Monday, 28 November 2016

5 things to know about mobile wallets

On November 8, 2016, the Indian government announced that all Rs. 500 and Rs. 1000 notes of the Mahatma Gandhi Series would cease to be legal tenders from midnight. One cool outcome of this sudden move that's caught everyone attention is the spike in adoption of mobile wallets. While I used a mobile wallet as an in app feature in some popular apps such as Zomato and Uber, I had never really used one as a stand alone app prior to the demonetisation. Now that I am compelled to use one, I did some reading about mobile wallets to answer the questions which I had. You might find them useful as well.


1. There are many mobile wallet brands in India. What's the difference between them? 

There are close to 20 mobile wallet brands operating in India today. While by definition they are all mobile wallets, they can be broadly bucketed into 3 types:

The open wallets are those launched by banks or in partnership with a bank. These apps allow purchase of goods and services, fund transfers and cash withdrawals at banks and ATMs. Apart from payments to merchants, these apps allows the user to send money to a bank account via a linked mobile number.  Vodafone M-Pesa and ICICI Pockets are examples of open wallets.

Semi-closed wallets :  With this type of apps, one can deposit money into the app, pay affiliated merchants but cannot withdraw money from them. So the money one loads into the app will have to be spent. PayTM and Airtel Money are semi closed wallets.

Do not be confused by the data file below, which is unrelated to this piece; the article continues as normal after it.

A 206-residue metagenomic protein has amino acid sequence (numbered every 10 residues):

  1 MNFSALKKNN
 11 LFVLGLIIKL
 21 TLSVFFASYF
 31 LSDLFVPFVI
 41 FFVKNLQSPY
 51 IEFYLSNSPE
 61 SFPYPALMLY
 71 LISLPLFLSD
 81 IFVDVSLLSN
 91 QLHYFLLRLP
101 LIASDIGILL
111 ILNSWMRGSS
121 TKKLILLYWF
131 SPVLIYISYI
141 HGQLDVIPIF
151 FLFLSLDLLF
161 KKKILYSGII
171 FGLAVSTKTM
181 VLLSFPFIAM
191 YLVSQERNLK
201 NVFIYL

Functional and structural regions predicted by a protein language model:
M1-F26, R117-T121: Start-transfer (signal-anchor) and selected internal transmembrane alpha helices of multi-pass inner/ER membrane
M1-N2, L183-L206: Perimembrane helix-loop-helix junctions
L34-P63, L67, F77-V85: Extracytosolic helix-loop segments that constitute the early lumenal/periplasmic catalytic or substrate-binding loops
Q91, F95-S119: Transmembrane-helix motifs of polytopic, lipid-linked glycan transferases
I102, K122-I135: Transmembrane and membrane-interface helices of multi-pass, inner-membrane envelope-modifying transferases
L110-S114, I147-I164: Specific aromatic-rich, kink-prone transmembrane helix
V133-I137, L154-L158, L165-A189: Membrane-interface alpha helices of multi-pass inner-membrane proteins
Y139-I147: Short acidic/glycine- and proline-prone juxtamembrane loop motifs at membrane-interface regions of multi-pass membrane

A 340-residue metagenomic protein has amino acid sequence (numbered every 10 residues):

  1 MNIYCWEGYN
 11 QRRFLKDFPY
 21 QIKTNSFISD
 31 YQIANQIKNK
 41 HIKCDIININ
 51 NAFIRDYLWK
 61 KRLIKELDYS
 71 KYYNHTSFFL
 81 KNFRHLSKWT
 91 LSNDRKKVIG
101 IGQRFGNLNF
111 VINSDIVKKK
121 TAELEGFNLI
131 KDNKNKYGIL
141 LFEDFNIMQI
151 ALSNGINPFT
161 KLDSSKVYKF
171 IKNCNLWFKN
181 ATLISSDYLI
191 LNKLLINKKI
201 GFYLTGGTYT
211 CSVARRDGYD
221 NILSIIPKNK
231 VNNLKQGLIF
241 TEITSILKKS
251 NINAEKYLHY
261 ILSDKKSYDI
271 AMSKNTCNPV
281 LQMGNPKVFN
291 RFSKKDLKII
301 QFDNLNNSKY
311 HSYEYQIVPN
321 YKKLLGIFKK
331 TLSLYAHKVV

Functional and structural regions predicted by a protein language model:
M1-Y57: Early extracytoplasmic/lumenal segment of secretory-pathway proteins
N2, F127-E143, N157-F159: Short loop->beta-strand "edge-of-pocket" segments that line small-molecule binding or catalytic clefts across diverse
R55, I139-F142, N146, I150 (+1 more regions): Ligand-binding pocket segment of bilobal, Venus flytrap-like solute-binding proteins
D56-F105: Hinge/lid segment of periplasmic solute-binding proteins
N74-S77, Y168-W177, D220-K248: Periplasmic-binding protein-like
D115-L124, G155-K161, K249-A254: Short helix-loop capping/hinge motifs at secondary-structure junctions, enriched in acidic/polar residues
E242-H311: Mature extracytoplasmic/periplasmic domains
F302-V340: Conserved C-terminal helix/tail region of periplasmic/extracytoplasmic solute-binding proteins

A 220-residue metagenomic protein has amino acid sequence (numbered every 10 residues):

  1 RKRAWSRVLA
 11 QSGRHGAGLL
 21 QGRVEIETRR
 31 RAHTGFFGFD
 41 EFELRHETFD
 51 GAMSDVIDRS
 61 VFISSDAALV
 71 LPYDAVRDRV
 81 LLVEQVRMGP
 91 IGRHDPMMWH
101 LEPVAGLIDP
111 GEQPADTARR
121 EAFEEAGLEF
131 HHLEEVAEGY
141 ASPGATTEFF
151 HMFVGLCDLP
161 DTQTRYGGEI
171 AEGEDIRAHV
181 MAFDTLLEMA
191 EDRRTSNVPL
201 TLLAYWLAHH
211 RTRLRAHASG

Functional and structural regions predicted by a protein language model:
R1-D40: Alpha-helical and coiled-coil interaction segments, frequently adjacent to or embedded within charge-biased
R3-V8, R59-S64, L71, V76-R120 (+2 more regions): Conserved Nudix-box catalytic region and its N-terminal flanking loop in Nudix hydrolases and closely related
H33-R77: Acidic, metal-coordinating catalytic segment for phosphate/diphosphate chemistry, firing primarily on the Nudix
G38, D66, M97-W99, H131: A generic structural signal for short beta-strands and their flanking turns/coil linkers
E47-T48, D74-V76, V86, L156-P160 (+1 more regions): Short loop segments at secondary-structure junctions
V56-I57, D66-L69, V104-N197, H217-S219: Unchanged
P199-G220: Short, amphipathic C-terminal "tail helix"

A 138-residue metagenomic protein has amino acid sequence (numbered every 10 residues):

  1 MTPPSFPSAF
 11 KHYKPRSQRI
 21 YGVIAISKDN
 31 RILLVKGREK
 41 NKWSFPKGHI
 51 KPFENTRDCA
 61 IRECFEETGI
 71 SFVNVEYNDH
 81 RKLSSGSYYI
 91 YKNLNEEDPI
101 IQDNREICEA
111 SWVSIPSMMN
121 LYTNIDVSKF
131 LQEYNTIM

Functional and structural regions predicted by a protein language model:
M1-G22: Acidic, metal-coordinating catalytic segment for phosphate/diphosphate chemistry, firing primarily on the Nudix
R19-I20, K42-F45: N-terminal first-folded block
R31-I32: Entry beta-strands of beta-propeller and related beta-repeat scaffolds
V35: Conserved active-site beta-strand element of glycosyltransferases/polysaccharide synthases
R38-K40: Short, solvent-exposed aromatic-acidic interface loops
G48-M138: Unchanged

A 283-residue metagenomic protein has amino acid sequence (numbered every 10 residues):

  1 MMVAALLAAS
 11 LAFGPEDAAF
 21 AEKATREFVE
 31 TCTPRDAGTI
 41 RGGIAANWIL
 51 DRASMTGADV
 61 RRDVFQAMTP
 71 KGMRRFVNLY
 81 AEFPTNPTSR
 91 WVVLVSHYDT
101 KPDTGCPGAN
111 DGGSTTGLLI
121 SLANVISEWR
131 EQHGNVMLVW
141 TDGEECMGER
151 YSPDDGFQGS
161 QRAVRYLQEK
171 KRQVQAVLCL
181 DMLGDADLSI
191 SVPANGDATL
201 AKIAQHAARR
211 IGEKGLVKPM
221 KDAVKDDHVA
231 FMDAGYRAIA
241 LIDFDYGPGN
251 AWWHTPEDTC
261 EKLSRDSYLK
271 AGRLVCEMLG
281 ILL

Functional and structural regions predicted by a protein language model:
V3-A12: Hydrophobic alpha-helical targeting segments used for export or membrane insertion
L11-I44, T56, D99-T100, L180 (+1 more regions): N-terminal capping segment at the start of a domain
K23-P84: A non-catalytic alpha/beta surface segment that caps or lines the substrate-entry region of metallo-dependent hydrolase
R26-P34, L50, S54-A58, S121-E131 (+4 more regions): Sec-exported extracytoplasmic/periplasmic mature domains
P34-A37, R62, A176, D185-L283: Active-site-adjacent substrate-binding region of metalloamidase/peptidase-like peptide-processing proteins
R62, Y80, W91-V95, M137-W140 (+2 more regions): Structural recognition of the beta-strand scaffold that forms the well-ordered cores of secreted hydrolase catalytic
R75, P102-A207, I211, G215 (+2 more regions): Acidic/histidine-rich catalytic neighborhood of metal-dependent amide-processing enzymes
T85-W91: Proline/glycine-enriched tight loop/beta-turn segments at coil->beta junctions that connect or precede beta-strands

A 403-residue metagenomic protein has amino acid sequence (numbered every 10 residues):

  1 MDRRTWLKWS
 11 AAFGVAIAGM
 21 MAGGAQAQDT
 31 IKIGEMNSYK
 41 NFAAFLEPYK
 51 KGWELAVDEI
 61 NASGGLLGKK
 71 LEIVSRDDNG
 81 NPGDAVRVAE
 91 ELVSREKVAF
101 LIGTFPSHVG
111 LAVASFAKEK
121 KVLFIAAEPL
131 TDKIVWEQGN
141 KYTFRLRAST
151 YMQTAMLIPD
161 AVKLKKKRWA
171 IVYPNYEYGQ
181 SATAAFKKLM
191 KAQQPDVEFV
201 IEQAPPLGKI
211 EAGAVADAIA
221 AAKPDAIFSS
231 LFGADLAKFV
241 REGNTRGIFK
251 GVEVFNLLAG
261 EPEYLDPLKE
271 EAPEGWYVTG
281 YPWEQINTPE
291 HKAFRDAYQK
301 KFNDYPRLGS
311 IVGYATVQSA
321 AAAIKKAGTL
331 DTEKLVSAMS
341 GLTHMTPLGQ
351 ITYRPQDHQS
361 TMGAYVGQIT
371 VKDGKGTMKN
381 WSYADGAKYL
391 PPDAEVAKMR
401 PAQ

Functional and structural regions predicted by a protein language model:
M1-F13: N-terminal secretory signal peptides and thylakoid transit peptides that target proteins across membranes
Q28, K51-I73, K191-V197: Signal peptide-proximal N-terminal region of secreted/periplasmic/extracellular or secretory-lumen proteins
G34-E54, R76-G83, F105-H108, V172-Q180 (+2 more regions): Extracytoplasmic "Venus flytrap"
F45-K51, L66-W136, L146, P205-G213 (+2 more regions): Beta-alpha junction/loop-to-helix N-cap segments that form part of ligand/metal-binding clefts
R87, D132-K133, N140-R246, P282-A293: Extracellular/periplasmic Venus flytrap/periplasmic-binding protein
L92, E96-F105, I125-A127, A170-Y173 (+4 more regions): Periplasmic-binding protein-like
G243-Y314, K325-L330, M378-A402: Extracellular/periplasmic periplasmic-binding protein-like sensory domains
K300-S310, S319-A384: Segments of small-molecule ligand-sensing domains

Closed Wallets : This type of wallets are typically the ones such as Freecharge.  They are issued by companies to consumers for buying goods and services exclusively from that company. This type of wallets are popular with e-commerce companies.

2. What happens to the money which is preloaded?

When you opens an account with a mobile wallet operator, they opens an escrow account and deposits the money that is preloaded into that account. Only when you makes a payment using the wallet, does the amount get credited into the wallet operator's account. Neither the merchants or the wallet operator can access this money or benefit from the money lying in your wallet.

3. Why should I choose mobile wallets when I already have net banking facility?  

Making payments using a mobile wallet is far more convenient than using net banking. Money can exchange hands in matter of a gentle tap while net banking is far more tedious. Moreover, net banking is perilous, especially while making online payments as the entire account is exposed to a potential fraudster. While wallets do have a far less stringent authentication process but the money that is exposed to a potential fraudster is way lesser.

4. How safe are mobile wallets?
While I did not find any satisfactory answer to this question but my personal experience says that it does have its flaws where safety is concerned.  My primary concern is the authentication process. It is far more relaxed than every other payment instrument (of course, not counting physical wallets). Anyone with access to my mobile phone and its password can use my wallet to make a payment. On  a slightly paranoid note, the credit/ debit card information stored in the app can be compromised easily. While the RBI has laid down strict policy guidelines, I am not sure how much of these safety norms are really followed and what the checks and measures are.

5. How do mobile wallet operators make money? 

Each mobile wallet operator focusses on acquiring as many merchants as they can as their business model is based on commission from the merchants and payments for others apps such as Uber.

     
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